The main findings of our present study are as follows: (1) compared with healthy controls, a history of hypertension was associated with an increased risk of sCAD, but none of the other conventional predisposing factors for stroke seemed to play a role in sCAD pathogenesis; (2) the predisposing effect of hypertension might be dependent on the specific subtype of sCAD, with a more pronounced influence in patients with cerebral infarction, as opposed to those without, and in patients with sVAD as opposed to sICAD.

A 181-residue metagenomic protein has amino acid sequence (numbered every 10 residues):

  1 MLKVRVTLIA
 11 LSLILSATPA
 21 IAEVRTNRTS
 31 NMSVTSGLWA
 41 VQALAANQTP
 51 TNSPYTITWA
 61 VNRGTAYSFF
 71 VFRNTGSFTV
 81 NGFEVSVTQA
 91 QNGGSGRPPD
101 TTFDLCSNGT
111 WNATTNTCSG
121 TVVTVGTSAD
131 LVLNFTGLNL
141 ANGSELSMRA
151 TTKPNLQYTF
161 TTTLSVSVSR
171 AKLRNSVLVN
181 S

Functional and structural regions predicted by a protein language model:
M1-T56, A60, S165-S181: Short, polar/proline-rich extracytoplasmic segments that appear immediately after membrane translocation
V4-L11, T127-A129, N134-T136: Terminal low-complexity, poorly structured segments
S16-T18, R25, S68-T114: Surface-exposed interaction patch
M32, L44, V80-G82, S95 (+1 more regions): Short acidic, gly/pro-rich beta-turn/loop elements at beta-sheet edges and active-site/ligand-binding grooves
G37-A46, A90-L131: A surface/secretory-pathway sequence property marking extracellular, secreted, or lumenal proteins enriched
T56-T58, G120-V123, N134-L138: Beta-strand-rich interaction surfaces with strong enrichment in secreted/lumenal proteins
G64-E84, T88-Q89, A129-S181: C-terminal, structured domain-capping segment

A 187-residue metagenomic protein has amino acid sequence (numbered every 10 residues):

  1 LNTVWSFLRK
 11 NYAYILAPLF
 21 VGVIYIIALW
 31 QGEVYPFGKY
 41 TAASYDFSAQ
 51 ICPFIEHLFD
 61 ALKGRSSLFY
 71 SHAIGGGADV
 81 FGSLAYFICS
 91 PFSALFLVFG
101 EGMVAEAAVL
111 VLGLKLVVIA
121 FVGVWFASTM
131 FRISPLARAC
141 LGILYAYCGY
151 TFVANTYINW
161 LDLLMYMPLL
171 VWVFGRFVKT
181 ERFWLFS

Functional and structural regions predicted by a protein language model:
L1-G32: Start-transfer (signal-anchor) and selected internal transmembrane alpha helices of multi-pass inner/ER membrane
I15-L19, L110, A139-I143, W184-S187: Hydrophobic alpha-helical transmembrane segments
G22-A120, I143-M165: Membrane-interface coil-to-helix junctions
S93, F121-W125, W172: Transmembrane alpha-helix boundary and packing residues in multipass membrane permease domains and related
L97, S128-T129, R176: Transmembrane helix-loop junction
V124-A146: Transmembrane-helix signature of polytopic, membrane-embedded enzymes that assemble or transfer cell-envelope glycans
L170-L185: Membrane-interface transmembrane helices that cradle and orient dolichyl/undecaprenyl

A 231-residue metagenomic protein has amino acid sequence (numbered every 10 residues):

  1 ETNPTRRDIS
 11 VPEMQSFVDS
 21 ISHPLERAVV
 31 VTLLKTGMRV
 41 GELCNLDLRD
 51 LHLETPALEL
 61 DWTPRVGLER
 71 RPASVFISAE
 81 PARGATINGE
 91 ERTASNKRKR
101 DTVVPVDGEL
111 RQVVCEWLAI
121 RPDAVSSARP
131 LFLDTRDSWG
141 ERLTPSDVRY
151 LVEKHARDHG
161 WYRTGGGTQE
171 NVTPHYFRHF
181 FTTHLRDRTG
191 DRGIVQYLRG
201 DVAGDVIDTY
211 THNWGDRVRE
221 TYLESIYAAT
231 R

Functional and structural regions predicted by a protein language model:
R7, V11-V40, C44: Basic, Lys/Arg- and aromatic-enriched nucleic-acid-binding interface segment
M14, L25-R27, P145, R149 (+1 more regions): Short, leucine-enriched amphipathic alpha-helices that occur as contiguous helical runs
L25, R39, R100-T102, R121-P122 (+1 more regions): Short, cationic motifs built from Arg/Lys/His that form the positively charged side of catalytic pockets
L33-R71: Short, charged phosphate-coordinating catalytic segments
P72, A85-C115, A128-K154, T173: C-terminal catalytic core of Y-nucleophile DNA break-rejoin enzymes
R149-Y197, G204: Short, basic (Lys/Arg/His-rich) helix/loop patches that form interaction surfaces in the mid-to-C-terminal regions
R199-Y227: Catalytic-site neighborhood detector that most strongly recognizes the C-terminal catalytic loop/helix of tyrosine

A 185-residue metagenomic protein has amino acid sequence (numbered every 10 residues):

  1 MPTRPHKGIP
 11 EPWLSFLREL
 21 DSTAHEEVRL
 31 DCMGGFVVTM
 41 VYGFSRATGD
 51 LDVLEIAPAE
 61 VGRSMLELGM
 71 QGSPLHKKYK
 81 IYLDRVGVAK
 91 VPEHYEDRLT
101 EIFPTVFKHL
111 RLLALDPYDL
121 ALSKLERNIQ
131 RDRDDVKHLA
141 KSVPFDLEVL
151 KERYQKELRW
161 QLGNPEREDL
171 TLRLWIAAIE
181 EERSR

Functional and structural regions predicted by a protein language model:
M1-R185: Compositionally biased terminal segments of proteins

To date, the potential influence of traditional risk factors for stroke on sCAD occurrence has been largely neglected. The sparse reports comparing the prevalence of these factors between the different subtypes of ischaemic stroke have focused on the most frequent causes of cerebral ischaemia among the elderly, and thus cannot provide information on other defined aetiologies.7,8 To our knowledge, ours is the first study aimed at exploring this aspect in the setting of a case–control design including a specific subgroup of patients with sCAD. The relatively large size of our sCAD sample and the prospective recruitment of patients represent strengths of our analysis. Theoretically, however, a potential inclusion bias cannot be excluded as a result of the hospital based setting. Because the prevalence of risk factors may differ between patients with stroke who are admitted to hospital and those who are not, this might be relevant for the interpretation of our results. In this regard, our findings would require confirmation in a population based stroke incidence study. However, given the relatively low annual incidence of sCAD (2.5–3/100 000),9,10 such an approach is not feasible, because the number of subjects required would be prohibitive. Furthermore, the young age of affected individuals and the high frequency of focal signs and symptoms at presentation reduce the possibility that a relevant number of patients with sCAD are not admitted to hospital. A further limitation might be inherent in the non-inclusion of proatherogenic factors recently related to sCAD occurrence—such as homocysteine, infection, and migraine11—in the final analysis. However, despite the pathogenic implications of these missing data, it seems unlikely that they have altered the results, given the specific purpose of our analysis.